Keywords: Meniscus, Medial meniscus, lateral meniscus, Anatomy, Function.


The word meniscus comes from the Greek word me-niskos, meaning “crescent,” diminutive of me-ne-, meaning “moon.” The menisci are semilunar discs of fibrocartilaginous tissue which are vital for the normal biomechanics and long-term health of the knee joint [1]. The characteristic shape of the lateral and medial menisci is attained between the 8th and 10th week of gestation. They arise from a condensation of the intermediate layer of mesenchymal tissue to form attachments to the surrounding joint capsule[2,3].

Gross Anatomy
These crescent-shaped wedges of fibrocartilage are located on the medial and lateral aspects of the knee joint (Fig. 1A,1B). The peripheral, vascular border of each meniscus is thick, convex, and attached to the joint capsule. The innermost border tapers to a thin free edge. The superior surfaces of menisci are concave, enabling effective articulation with their respective convex femoral condyles. The inferior surfaces are flat to accommodate the tibial plateau [4,5].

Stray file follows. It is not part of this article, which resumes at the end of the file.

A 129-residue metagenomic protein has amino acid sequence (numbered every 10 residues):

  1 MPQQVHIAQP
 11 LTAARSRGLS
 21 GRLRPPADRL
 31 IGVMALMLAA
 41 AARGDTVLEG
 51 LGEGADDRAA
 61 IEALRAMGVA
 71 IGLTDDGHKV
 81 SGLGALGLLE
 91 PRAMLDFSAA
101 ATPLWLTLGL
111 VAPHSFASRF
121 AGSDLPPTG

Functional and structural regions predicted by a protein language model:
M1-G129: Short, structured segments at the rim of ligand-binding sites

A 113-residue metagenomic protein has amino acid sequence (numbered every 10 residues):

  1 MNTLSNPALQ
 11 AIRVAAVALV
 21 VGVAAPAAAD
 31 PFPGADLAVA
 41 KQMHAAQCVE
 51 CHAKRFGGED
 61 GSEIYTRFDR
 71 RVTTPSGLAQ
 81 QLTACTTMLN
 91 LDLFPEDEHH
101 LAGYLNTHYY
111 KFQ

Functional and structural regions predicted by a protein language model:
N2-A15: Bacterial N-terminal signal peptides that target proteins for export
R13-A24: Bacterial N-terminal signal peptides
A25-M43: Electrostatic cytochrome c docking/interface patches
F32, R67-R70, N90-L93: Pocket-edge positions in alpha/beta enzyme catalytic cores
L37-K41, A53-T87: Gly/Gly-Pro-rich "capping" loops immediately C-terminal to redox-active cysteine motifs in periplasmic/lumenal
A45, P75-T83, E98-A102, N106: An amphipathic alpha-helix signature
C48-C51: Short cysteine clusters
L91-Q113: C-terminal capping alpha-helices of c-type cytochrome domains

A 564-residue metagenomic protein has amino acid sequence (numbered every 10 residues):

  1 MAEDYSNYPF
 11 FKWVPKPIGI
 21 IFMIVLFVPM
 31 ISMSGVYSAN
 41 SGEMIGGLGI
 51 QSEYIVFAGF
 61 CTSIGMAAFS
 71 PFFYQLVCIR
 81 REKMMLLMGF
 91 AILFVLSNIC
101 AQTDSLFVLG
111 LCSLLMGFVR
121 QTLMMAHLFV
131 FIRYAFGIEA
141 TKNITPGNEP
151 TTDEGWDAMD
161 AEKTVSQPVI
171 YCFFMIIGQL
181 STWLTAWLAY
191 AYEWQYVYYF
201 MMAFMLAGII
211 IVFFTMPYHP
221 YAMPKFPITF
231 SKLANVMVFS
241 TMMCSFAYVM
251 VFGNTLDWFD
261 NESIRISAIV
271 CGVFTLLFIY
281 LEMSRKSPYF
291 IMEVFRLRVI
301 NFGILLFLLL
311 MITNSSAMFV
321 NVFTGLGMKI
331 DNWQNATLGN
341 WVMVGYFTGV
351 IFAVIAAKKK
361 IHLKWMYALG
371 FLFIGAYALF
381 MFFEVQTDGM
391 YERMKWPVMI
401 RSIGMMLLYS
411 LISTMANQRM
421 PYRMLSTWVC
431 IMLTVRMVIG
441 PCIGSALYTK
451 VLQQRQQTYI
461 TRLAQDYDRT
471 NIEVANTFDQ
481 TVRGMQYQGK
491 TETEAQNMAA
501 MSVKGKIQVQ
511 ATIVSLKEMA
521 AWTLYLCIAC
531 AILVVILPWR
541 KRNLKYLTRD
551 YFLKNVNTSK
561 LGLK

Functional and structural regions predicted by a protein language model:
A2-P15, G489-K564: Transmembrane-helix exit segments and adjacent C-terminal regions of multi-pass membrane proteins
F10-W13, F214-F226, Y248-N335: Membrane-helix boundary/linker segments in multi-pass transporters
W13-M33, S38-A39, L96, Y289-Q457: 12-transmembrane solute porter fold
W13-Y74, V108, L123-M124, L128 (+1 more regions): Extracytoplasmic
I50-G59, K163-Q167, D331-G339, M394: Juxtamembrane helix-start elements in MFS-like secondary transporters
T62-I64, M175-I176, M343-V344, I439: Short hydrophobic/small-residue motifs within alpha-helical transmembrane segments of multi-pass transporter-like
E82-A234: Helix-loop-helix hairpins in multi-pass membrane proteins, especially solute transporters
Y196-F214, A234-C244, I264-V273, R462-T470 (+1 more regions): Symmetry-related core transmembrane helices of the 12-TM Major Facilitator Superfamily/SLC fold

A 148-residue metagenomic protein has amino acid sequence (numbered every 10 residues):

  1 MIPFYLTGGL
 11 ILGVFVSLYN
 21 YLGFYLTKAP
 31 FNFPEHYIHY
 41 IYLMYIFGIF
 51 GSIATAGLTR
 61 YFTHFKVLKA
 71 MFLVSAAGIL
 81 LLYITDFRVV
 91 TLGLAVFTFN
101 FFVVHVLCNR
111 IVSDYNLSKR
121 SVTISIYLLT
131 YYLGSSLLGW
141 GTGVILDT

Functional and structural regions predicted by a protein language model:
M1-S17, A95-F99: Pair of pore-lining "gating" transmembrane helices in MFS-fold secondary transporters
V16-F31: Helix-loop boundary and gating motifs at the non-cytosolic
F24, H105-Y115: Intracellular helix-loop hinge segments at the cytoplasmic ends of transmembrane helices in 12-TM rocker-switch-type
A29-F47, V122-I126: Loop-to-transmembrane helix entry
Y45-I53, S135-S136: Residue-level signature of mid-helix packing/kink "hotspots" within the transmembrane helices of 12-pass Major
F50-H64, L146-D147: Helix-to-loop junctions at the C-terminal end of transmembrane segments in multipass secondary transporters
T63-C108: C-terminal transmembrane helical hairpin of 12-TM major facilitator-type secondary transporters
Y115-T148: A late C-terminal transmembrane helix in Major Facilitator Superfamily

Medial Meniscus
The medial meniscus is a C-shaped structure larger in radius than the lateral meniscus, with the posterior horn being wider than the anterior. The anterior horn is attached firmly to the tibia anterior to the intercondylar eminence and to the anterior cruciate ligament. The posterior horn is anchored immediately in front of the attachments of the posterior cruciate ligament posterior to the intercondylar eminence. Its entire peripheral border is firmly attached to the medial capsule and through the coronary ligament to the upper border of the tibia. At its midpoint, the medial meniscus is more firmly attached to the femur through a condensation in the joint capsule known as the deep medial collateral ligament [5]. The transverse, or “intermeniscal,” ligament is a fibrous band of tissue that connects the anterior horn of the medial meniscus to the anterior horn of the lateral meniscus [5,6].